By James Sandham

Well, music lover, happy New Year! It’s been a pleasure having you here on the blog.

Hopefully as you read this you’re reflecting on another 365 days that were well spent. Or maybe you’re looking ahead to the days that are coming. Whatever you’re up to, we hope you’re having a good one, and to that end we’ve picked out some songs that can probably go along with anything you’re doing.

Like, just relaxing.

Oscar Peterson – “C Jam Blues”

If you’re just relaxing, there’s nothing better than a little jazz on the stereo. And if we’re talking jazz, nothing beats a little Oscar Peterson, one of the Canadian Music Hall of Fame’s 1978 inductees. He’s seen here playing the hell out of the ivories, live in Denmark in 1964. It’s a perfect tune for lazing around the house, post–New Year’s festivities.

And perhaps you’re getting a little sentimental while you chill.

Matt Pond – “Love to Get Used”

Or perhaps you’re doing a little bit of soul searching. The new year, after all, is a time when many of us take a look back on the last year of our life, re-examining and taking stock of things. You know, giving some long, hard thought to what really matters. In which case, may I recommend this track by New York troubadour Matt Pond? It’s got a great little video that goes with it, too – a sort of visual journey down memory lane told through old photographs.

Or maybe you’re just hung over… and not really thinking of much at all.

Ravi and Anoushka Shankar – “Raga Anandi Kalyan”

New Year’s Eve is, of course, the biggest party night of the year – which means that for many of us, the first few days of the new year are spent in a groggy haze. If that’s the case for you, I can think of no better tune than this raga by the late, great Ravi Shankar, who left us on December 11, 2012, at the age of 92. He plays here with his daughter, Anoushka Shankar, who – interesting footnote – is also the paternal half-sister of Norah Jones. This is music to soothe your soul – and maybe even your pounding headache.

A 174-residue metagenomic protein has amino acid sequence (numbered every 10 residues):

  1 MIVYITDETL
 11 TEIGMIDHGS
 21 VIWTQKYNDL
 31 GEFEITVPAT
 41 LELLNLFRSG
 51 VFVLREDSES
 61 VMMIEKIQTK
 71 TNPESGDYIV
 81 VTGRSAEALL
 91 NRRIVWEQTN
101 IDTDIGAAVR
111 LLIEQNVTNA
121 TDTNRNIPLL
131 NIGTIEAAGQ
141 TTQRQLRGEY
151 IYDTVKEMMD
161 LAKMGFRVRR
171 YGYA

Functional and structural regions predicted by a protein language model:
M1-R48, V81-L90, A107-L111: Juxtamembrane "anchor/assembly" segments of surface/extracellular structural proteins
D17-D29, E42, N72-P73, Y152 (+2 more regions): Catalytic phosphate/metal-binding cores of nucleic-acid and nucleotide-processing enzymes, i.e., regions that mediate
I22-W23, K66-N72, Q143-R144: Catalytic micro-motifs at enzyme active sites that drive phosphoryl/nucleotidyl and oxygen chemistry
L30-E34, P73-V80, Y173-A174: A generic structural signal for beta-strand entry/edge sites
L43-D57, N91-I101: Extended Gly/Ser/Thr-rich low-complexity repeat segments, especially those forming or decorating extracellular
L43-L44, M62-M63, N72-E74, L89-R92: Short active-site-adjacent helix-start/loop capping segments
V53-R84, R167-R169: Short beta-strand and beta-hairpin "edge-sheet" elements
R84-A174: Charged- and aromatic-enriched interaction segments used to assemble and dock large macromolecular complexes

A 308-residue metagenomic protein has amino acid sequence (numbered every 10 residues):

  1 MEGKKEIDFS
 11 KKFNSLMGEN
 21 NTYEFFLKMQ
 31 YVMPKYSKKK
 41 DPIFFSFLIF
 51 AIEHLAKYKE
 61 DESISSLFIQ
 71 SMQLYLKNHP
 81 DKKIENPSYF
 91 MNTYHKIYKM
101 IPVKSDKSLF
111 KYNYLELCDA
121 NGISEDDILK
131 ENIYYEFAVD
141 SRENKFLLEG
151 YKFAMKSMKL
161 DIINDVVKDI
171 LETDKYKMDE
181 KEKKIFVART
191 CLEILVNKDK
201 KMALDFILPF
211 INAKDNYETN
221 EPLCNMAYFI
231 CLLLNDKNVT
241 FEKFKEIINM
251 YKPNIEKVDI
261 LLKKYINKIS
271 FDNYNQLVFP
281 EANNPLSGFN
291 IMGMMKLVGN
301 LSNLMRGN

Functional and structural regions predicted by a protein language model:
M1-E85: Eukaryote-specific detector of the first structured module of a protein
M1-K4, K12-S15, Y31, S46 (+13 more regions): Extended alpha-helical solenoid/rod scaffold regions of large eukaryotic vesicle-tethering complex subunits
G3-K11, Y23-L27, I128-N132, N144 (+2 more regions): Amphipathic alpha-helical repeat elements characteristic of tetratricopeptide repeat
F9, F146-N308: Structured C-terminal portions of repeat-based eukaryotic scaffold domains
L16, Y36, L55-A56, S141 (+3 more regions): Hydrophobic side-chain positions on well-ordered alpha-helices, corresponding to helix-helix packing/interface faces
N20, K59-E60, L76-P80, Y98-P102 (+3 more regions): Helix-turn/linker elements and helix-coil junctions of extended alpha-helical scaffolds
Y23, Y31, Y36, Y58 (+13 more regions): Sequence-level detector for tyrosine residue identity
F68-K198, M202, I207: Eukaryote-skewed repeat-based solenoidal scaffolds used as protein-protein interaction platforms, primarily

You might also be thinking you’ll never touch another cigarette again.

Princess Chelsea – “Cigarette Duet”

After all that partying, the thought of cigarettes is probably as appealing as… well… breathing lung-fulls of carcinogenic chemicals into your body. So hold onto that thought, remember that feeling and let it serve you well as you move into the new year. Do whatever you need to in order to quit. Change your routine. Maybe try something totally new, like…

Learning another language.

Plastic Bertrand – “Ça Plane Pour Moi”

Like French. Why not? It’s a new year. Anything is possible. Go forth – and embrace it!

Hope you’re having a good one so far!

By James Sandham

Eggnog, plum pudding, garish sweaters: there are some things that just seem to go with this season, no matter how repulsive they may seem during the other 11 months of the year. And we can add Christmas albums to this list, too, I think.

Renowned for their tacky cover art, Christmas albums are the proverbial lumps of coal in most artists’ catalogues of work. Yet, somehow, at this time of year, even they can take on their own special appeal, so we’ve come up with a few of the best of them.

Let’s start with Christmas With Colonel Sanders, because… well… why not? After all, the Colonel is kind of like Santa Claus – except with pieces of deep fried chicken instead of toys, which he hands out all year long through a chain of transnational restaurants instead of once annually through a reindeer-powered sleigh. But yeah, you get the idea, the parallels should be pretty obvious. This album was released in 1969, at the height of the hippie movement, so perhaps this kind of fuzzy thinking can be forgiven. Featured artists include Harry Belafonte and Henry Mancini, and, through the magic of the Internet, you can listen to them here.

Christmas With Colonel Sanders – Tracks 1 through 6

While Christmas with the world’s foremost deep-fried food purveyor may sound fun, perhaps it’s not quite your taste. In which case, I would definitely recommend Christmas – or The Night Before Christmas, at least – with David Hasselhoff. Like the Colonel, Hasselhoff has been known to set hearts a-racing, but for totally different reasons, which are oh-so-evident as you can see from his handsome mug on the cover.